Making your own sails

If your main reason for making sails is to save money then you are probably going to be disappointed with the results and deservedly so. If, on the other hand, you like making things and are prepared to study a bit, and have the use of a suitable sewing machine and a big enough place to work in, both the process and the result can be very satisfying. Do not be distracted by those who claim you can make decent sails for nothing out of blue tarp. Many years of development has gone into modern sail materials - they are designed for a job. As with any other craft you will need knowledge, skill and the right tools. Why waste all that on rubbish materials?

Much of the knowledge you need is in books so before you do anything else go and read. E.g. Todd Bradshaw's "Canoe Rig" can be an inspiring place to start - but it is biased towards more traditional canoes and rigs than those that are in general use today.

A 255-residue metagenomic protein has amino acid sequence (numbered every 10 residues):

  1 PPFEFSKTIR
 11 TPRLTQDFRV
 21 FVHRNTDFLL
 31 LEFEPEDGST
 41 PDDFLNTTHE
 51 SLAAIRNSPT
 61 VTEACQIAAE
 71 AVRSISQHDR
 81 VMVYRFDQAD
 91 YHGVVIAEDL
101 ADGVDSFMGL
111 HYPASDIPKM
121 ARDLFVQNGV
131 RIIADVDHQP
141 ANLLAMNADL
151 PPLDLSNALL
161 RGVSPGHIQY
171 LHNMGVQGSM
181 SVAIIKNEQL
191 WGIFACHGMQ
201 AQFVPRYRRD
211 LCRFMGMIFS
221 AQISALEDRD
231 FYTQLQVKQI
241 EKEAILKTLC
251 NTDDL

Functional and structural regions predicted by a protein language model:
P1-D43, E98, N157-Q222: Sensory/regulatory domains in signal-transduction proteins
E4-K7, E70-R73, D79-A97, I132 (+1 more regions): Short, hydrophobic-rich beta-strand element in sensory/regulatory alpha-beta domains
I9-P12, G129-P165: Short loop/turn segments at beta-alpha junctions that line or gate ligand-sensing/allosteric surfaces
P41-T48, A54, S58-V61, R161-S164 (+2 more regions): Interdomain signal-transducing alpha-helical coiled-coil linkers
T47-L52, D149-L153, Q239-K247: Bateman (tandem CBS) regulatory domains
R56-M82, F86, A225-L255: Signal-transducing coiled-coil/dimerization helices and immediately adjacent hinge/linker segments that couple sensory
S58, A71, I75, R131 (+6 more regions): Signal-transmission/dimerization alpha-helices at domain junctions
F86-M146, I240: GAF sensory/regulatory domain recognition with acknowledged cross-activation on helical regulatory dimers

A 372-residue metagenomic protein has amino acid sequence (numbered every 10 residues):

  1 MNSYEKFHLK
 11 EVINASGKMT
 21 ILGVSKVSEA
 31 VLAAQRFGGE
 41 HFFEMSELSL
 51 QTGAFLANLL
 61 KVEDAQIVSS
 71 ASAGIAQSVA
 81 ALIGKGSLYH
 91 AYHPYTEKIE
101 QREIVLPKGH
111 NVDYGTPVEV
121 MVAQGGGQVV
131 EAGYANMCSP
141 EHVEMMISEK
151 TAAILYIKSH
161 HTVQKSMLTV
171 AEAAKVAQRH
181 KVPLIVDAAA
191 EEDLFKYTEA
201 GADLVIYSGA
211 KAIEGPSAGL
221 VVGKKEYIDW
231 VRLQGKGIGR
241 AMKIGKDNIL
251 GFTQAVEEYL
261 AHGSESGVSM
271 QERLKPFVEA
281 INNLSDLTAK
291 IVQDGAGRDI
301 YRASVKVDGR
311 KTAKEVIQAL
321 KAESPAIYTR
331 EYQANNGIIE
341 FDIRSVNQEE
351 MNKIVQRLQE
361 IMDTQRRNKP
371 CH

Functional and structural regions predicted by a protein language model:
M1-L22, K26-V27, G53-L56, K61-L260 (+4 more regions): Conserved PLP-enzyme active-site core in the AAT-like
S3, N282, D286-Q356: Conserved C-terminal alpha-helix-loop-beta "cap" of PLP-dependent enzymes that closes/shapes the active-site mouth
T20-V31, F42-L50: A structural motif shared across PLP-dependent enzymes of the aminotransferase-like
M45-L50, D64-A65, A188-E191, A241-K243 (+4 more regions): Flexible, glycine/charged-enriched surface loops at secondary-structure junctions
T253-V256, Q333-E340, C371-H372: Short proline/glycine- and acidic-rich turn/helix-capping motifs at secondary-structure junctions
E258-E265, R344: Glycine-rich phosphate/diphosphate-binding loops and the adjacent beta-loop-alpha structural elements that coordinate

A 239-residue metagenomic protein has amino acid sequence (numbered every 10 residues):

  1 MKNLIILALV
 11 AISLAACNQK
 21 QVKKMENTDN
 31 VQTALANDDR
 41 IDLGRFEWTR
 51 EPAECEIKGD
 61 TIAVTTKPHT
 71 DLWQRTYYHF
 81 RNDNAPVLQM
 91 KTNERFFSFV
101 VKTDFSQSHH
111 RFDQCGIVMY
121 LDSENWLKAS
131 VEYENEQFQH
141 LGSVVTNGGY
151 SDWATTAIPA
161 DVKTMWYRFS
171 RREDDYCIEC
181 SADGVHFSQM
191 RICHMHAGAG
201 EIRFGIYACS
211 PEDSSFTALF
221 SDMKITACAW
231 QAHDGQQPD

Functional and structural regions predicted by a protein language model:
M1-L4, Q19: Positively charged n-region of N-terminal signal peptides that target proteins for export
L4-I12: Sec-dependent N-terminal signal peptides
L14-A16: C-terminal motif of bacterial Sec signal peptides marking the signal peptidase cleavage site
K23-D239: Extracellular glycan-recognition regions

If you have not done this type of sewing before start with smaller projects such as outdoor clothes or bags. You should also look at some professionally made sails to see what they look like.

Finding a suitable sewing machine is a problem which is glossed over in some books. Modern domestic machines are often too flimsy. Many old machines, which would have been ideal when they were new, are worn out with long use and not enough oil. You should try to get a small industrial machine such as a tailor might use; these are available second hand and refurbished from various dealers. A machine like this does not take up too much room and it will also make curtains.

Sails are not flat. Much of the art and mystery of sail making lies in getting the right 3D shape. These days most sails, including those made by Solway Dory, have been computer designed and laser cut. Although it is possible to design and cut by traditional means there is just too much to learn for a first attempt.

Some people advocate cutting down old sails. But the all important 3D shape of the sail will be lost when you start chopping it. Unfortunately we have seen instances where people have been trying to teach themselves to sail with horrible recycled rigs which nobody would be able to sail.